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XO Laptop: It’s the Software

Wade Roush writes about the OLPC XO for in The XO Laptop: It’s the Software, Stupid.

“On YouTube, there is an 11-minute video of the veterinarian-assisted birth of a calf on a farm in Villa Cardal, Uruguay, a small town in a dairy-rich region four hours north of the capital, Montevideo… But what makes this particular video remarkable is that it was shot by a fourth-year student at Villa Cardal’s Public School 24, using the built-in camera and recording software on the student’s XO Laptop, within weeks of the machine’s arrival at the school last year.”

The OLPC project predicted students would use their XOs for numerous creative purposes and did not expect to know everything they would devise. This could be one of the first shining examples of how quickly the students will use their new tools to participate in the global cultural interchange on the internet.

It has been a key tenet that OLPC is a learning project, not a hardware project. “Almost every piece of software on the XO is designed to advance the constructivist belief that learning occurs most efficiently when it’s active, social, and exploratory, with constant feedback between instructors and learners and between learners themselves.”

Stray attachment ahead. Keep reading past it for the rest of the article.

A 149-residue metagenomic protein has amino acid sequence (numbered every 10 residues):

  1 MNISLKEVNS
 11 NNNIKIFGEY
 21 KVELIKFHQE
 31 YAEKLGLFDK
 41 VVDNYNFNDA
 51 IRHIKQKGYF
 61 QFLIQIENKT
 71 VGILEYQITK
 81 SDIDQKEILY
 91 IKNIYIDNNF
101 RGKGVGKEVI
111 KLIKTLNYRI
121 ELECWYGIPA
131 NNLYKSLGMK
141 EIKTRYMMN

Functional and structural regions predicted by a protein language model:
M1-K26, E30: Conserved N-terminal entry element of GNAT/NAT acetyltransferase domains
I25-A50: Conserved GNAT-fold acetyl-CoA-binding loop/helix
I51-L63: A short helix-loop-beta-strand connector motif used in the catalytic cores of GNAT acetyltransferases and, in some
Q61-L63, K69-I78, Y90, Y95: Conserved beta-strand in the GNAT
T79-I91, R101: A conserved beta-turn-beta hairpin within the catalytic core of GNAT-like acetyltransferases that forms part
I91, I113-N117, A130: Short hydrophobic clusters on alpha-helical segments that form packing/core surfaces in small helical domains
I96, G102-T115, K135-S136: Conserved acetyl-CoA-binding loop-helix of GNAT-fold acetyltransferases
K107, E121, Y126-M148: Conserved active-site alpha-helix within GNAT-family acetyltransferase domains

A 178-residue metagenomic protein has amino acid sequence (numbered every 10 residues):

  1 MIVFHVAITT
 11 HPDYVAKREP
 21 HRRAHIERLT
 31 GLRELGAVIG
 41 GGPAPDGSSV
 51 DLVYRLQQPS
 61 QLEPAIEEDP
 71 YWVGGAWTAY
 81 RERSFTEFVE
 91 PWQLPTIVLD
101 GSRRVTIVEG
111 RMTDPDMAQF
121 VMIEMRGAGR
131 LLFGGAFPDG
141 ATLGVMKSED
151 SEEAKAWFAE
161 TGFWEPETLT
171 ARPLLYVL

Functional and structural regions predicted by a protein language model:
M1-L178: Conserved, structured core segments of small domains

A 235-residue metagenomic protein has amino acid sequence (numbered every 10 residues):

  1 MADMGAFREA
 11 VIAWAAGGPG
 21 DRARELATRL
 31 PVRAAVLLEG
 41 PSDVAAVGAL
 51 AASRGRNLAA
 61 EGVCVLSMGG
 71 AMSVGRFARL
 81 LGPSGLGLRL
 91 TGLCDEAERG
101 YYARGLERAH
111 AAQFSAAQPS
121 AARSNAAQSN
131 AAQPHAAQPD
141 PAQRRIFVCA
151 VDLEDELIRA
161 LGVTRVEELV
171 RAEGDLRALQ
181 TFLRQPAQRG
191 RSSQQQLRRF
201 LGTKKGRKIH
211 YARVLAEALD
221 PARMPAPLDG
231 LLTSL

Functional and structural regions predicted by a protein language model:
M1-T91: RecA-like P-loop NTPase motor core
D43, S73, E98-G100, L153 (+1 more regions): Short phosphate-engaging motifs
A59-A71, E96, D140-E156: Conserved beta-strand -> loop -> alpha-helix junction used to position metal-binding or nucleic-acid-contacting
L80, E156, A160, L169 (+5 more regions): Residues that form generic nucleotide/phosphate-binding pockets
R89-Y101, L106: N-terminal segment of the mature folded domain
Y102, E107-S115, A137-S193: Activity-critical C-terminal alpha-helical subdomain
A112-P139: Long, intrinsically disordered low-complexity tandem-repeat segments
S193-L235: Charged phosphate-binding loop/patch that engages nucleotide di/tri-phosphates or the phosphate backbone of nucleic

Another tenet is the centrality of open source, in both hardware and software used by the project. “Virtually everything on the laptop, right down to the hardware drivers, is open-source–so that it can be shared and so that, ultimately, responsibility for maintaining the platform can be transferred from the foundation itself to the community of educators, students, and developers using the XO. “In open-source you strive to push everything upstream, because as soon as it’s upstream, it’s not your problem anymore, it’s the community’s problem,” says Bender. “That’s a great place to be. And we are trying to push as much upstream as possible, because we won’t be successful otherwise.”

In other words, they are not delivering a product, they are seeding the creation of a self-sustaining community of learners. This is the key to economic development just as it is to successful education. And it is going to have a huge cumulative impact on global well-being.

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